May 27, 2013 by in Analysis with 5 comments
MADISON — Oregon Fugue finished the season the same way they started it: as the best women’s team in the country. On a chilly, windy, and wet Monday afternoon in Madison, Wisconsin, in front of a sizable crowd of friends, family, former opponents, and fans, Fugue won the 2013 Division I College Women’s Championship. Their opponent, Carleton Syzygy, was not able to overcome the suffocating defensive pressure of Oregon, resulting in a 15-8 score that reflected that the teams were simply in different leagues.
Fugue was in a class of their own this season. A dominating performance in the Final was only more proof that no team in the country could rival their effectiveness.
Coming into the tournament as the #1 seed overall and favorite to win, even the #2 seed overall Carleton was unable to put much of a dent in the Oregon gameplan. Just one team this entire season was able to best Oregon on the field, when British Columbia beat them 12-8 at Stanford Invite.
Just in case there were any doubts, the girls from Eugene would go 3-0 against UBC for the rest of the season, including a statement 15-4 drubbing in the Quarterfinals at the Championships. Only one team in the College Championships was able to come within five points of beating them – Iowa in the Semifinals – and only two could even take a lead into half.
Besting the 157 other teams in the division is also not new to Fugue. In three of the past four seasons, they’ve earned the top overall seed at the College Championships (in the other season, they were #2). They won it all in 2010. In the years they didn’t win it, they finished third and second. That gives them five straight trips to at least the semifinals. Their success has the markings of a dynasty.
“We’ve been lucky with talent for sure,” said Oregon coach Lou Burruss. “I think that’s the foundation. I think that the women on the team buy into what we’re doing.”
What they’re doing – besides taking control of the Women’s Division – is defining their style of play. A relentless and high pressure defense attacks opposing offenses, while an aggressive high speed offense offers no room for teams to breathe.
“Whether we’re playing man or junk, [we] try and play chaotic and frenetic and just try to ramp up the intensity,” explained Burruss. All season, teams struggled to keep pace with Fugue’s play speed; great teams would be worn down in the first half, and weaker teams would find themselves in deep and deflating holes quickly.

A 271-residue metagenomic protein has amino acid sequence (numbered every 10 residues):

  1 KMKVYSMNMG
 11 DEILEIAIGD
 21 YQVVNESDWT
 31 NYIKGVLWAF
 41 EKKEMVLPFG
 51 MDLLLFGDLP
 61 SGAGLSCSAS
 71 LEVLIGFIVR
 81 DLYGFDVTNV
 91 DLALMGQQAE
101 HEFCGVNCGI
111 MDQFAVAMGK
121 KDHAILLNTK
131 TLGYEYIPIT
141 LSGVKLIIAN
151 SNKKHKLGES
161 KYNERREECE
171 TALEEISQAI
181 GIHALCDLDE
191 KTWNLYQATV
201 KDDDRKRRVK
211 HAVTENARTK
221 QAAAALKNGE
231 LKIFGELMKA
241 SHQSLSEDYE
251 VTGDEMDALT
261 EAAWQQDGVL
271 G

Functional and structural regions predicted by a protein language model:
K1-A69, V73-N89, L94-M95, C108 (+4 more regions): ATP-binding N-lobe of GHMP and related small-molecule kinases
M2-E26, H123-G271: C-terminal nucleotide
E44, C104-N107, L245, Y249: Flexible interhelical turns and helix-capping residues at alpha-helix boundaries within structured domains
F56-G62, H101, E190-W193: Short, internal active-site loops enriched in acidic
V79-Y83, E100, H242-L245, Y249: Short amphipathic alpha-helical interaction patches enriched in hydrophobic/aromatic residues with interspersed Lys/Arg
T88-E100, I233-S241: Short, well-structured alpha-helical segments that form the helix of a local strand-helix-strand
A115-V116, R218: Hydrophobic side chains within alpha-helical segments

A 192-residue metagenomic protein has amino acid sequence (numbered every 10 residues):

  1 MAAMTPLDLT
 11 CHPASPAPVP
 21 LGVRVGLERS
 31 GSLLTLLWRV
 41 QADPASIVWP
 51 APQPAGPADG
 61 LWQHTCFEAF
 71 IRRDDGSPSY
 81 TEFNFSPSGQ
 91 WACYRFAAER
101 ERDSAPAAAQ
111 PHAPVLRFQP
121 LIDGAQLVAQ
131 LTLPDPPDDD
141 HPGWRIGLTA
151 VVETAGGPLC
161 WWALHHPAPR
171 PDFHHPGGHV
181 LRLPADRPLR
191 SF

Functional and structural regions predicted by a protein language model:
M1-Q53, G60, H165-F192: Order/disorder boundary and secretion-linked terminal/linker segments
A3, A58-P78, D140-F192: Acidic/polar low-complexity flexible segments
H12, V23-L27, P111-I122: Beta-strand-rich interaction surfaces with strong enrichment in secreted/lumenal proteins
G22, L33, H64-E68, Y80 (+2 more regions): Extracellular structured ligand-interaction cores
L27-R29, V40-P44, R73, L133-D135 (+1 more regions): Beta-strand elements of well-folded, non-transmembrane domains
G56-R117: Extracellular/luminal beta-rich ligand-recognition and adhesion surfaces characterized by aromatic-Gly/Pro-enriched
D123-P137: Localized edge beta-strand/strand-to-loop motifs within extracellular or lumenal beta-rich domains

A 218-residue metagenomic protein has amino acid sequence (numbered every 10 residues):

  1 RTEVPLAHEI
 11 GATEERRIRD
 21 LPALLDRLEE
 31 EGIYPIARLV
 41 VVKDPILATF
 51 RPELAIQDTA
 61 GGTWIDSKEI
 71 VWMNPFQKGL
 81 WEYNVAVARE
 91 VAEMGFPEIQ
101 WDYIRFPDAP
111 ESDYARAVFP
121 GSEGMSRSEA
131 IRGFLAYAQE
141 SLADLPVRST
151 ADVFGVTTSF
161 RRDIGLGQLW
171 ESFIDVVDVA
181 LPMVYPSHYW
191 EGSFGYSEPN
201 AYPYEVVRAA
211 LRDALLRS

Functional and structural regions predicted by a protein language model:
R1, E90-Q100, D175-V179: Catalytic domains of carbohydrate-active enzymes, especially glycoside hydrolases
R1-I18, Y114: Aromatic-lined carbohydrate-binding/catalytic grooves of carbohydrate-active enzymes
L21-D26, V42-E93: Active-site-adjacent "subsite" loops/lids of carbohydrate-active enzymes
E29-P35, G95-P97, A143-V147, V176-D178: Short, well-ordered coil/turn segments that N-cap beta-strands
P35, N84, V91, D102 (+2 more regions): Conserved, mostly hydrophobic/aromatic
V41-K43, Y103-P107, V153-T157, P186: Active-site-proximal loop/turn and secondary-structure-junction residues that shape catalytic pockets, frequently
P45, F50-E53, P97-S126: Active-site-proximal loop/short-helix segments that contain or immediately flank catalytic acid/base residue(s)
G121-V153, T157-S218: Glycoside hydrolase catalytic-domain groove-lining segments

More than that, a characteristic personality has become part of the Fugue experience. They are tight knit, confident, and hell bent on getting better. Their intensity is palpable, but they relish in playing together and for one another. Continued success has had a domino effect on the attitude of the players.
“We have to take the mentality that we are going to keep improving and keep working hard,” said junior Captain Sophie Darch. “After Regionals, which we won, right after our last game, we had a practice because we knew that wasn’t the goal of the season.”
“One of the nice things is that Fugue has been able to offer the possibility of greatness,” Burruss added. “That’s really appealing, and so people are willing to put in the work to achieve it.”
In the past few seasons, Oregon’s leadership and philosophy has been dictated by their commitment to a concept called Clown Tent Shit Show, which, according to sophomore Jesse Shofner, “encompasses each player’s personality.”
“We collectively take on each other’s weaknesses and quirks to achieve our goal. We take some sort of pride in [it] because we can’t change other people’s tendencies. We can only alter our reactions to them,” explained Shofner, going into more detail on the difficult-to-describe concept. “We love each other and are all unified through our Clown Tent Shit Show,” she said.
Darch described the philosophy as fitting the team to a player’s personality rather than trying to make a player fit the team’s personality. The team, so encompassed in the idea, chanted a Clown Tent cheer as they took their gold medal photos.
The ingredients are there: a constant flow of talent, an established attitude, and an overarching and inclusive philosophy. Fugue knows who they are, loves what they are, and knows how to reach their goals.
“The goal was Nationals: getting here and getting into this game,” said Darch after their victory. Burruss, a coach known for his big picture view, may see more than that at the end of their journey. A team has a goal of winning the Championship. A program has a goal of achieving greatness.